“Cannabidiolic acid (CBDA) is the main phytocannabinoid in fiber and seed-oil hemp (Cannabis sativa L.) plants, but its potential health-related capabilities have been masked for years by a greater scientific interest towards its neutral derivative cannabidiol (CBD). This review aims to collect from the literature and critically discuss all the information about this molecule, starting from its biosynthesis, and focusing on its bioactivity, as an anti-inflammatory, anti-emetic, anti-convulsant, and anti-cancerogenic drug. Furthermore, in the awareness that, despite its multiple bioactive effects, currently poor efforts have been made to achieve its reliable purification, herein, we propose a relatively simple, fast, and inexpensive procedure for its recovery from pollen of industrial hemp cultivars. Spectroscopic and spectrometric techniques allowed us to unequivocally identify pure isolated CBDA and to distinguish it from the constitutional isomer tetrahydrocannabinolic acid (THCA-A).”
“Cannabidiol (CBD) is one of the prominent phytocannabinoids found in Cannabis sativa, differentiating from Δ9-tetrahydrocannabinol (THC) for its non-intoxicating profile and its antianxiety/antipsychotic effects. CBD is a multi-target drug whose anti-convulsant properties are supposed to be independent of endocannabinoid receptor CB1 and might be related to several underlying mechanisms, such as antagonism on the orphan GPR55 receptor, regulation of adenosine tone, activation of 5HT1A receptors and modulation of calcium intracellular levels. CBD is a lipophilic compound with low oral bioavailability (6%) due to poor intestinal absorption and high first-pass metabolism. Its exposure parameters are greatly influenced by feeding status (ie, high fat-containing meals). It is mainly metabolized by cytochrome P 450 (CYP) 3A4 and 2C19, which it strongly inhibits.
A proprietary formulation of highly purified, plant-derived CBD has been recently licensed as an adjunctive treatment for Dravet syndrome (DS) and Lennox-Gastaut syndrome (LGS), while it is being currently investigated in tuberous sclerosis complex. The regulatory agencies’ approval was granted based on four pivotal double-blind, placebo-controlled, randomized clinical trials (RCTs) on overall 154 DS patients and 396 LGS ones, receiving CBD 10 or 20 mg/kg/day BID as active treatment. The primary endpoint (reduction in monthly seizure frequency) was met by both CBD doses.
Most patients reported adverse events (AEs), generally from mild to moderate and transient, which mainly consisted of somnolence, sedation, decreased appetite, diarrhea and elevation in aminotransferase levels, the last being documented only in subjects on concomitant valproate therapy. The interaction between CBD and clobazam, likely due to CYP2C19 inhibition, might contribute to some AEs, especially somnolence, but also to CBD clinical effectiveness. Cannabidivarin (CBDV), the propyl analogue of CBD, showed anti-convulsant properties in pre-clinical studies, but a plant-derived, purified proprietary formulation of CBDV recently failed the Phase II RCT in patients with uncontrolled focal seizures.”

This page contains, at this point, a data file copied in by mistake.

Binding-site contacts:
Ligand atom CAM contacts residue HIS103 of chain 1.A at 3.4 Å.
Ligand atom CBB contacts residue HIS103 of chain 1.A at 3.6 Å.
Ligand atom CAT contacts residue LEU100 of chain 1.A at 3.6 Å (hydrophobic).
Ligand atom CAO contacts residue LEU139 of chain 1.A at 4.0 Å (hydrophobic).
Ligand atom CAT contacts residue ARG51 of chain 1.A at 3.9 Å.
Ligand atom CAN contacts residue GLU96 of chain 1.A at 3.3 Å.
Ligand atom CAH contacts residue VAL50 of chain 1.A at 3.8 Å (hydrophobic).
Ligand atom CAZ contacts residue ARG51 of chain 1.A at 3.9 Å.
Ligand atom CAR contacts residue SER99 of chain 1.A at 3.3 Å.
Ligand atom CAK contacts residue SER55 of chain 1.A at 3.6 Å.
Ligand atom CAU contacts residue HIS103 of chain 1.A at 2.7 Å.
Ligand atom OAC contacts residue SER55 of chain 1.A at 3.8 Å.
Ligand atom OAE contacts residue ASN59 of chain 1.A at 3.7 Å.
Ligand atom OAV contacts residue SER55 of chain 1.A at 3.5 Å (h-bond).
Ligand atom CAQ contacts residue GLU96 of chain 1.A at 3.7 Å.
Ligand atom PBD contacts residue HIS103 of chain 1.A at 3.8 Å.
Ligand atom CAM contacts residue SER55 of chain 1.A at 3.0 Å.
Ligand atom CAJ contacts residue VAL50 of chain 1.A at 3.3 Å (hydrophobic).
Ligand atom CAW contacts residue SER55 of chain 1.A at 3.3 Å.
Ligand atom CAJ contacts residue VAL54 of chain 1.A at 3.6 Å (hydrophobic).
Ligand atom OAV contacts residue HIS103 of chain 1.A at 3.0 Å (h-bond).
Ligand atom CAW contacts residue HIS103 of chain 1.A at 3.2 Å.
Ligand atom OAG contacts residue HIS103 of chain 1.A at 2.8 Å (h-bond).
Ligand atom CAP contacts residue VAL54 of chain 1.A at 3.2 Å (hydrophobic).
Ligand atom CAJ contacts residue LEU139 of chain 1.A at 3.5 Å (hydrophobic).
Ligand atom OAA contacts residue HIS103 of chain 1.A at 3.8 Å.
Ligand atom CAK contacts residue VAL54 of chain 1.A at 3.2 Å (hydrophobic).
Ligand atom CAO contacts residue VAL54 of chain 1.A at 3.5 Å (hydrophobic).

“Interest in cannabis and its related cannabinoids THC and CBD for use as anti-convulsant therapy has been progressively increasing. While the destigmatization of cannabis and cannabis related research have progressed in the last few decades, there are still many questions that remain answered. This review seeks to summarize the progress made in cannabis research in the past four decades and to identify possible directions for future research that are critical for the development of cannabinoid-based therapy in epilepsy.”
“Dravet syndrome (severe myoclonic epilepsy of infancy) is characterised by difficult-to-control seizures. Media reports and small clinical trials suggest that cannabidiol, a non-toxic extract of cannabis, can reduce seizure frequency. A recent multicentre randomised controlled trial of 120 children aged 2–18 years with Dravet syndrome supports its efficacy.
Over a 14-week period, children taking 20 mg/kg/day of cannabidiol had a 22.8% reduction (95% confidence interval 5.4–41.1) in seizure frequency compared to a 4-week baseline period. Median convulsive frequency fell from 12.4 to 5.9 per month on cannabidiol, while the placebo group had no change from baseline. No attempt was made to measure non-convulsive seizures (e.g. absences). Subjects took a median of three other anti-convulsant drugs during the trial. Adverse effects were common with cannabidiol, particularly somnolence, fatigue, loss of appetite, vomiting and diarrhoea. Eight patients in the cannabidiol group withdrew compared to one in the placebo group.